It is so painful watching Twitter go into a horrible tailspin.
I was always against the idea of selling Twitter to Elon Musk but I never imagined it could get this bad, this quickly. He never wanted to buy it, he clearly doesn’t know how to unlock its potential and he’s just flailing. Just this week he has suspended a number of independent journalists without warning and banned any and all tweets mentioning competing social platforms. Unsurprisingly many of my friends and creative folks I follow have either left or are substantially using it less.
I am not giving up entirely on Twitter. But I will use it less. And I’m now giving Mastodon a shot.
I’m still getting the hang of it and suggest a few tidbits if you want to learn about it as well.
Start by reading Joanna Stern’s article which provides a great intro and overview on how it all works
Next, visit Fedipages to find your friends on Mastodon (I’m @email@example.com)
The onboarding is clunky for sure. But it’s also a breath of fresh air.
Also leave me a comment with your Mastodon username. Unlike Musk’s Twitter, you can do so freely on my blog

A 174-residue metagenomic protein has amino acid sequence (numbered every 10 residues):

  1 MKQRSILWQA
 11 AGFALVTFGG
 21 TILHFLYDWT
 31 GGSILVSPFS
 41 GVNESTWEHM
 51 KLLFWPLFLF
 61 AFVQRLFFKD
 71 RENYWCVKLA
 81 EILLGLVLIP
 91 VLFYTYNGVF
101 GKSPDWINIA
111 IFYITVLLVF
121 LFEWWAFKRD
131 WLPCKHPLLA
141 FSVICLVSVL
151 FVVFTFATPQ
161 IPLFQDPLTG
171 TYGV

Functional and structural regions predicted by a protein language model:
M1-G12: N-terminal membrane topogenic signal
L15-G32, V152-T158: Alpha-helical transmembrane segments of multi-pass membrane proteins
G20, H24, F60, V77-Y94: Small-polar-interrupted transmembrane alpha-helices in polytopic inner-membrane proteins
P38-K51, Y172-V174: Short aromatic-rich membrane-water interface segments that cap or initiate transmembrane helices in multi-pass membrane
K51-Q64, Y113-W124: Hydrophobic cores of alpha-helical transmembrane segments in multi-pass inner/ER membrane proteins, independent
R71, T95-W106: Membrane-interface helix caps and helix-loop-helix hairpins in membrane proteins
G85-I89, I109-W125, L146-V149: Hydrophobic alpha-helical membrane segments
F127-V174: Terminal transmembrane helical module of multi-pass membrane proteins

There is so much opportunity to build what’s next. I don’t know if Mastodon is the answer but it’s worth our time to find out.
ps: oh, and please don’t delete your tweets
I very much enjoyed this recent interview with Matt Mullenweg (founder of Automatic, developer of WordPress and the most recent owner of my beloved Tumblr).
This particular response from Matt was my favorite part of the conversation
I will add that one of the most amazing things about the technological revolution was allowing for economics of abundance, not scarcity. Things get more valuable the more copies there are. We were talking about the positive flywheel of open-source earlier. WordPress gets more valuable the more free copies there are. Now we’re getting more things to introduce scarcity and the value of scarcity into the web, perhaps even programmatically with stuff like NFTs. The difference between what’s come before — from tens of thousands of humanity’s advances — is this idea that, in the world of bits instead of atoms, you and I don’t have a zero-sum way of prospering. We can both benefit from the same thing. We can perfectly copy that software and that actually enables entirely new business models that are pretty exciting. Or maybe that it’s not a business at all, which is okay. Everything doesn’t have to be for profit.
My love affair with the internet, online communities and the web came from this ethos. And it still does today.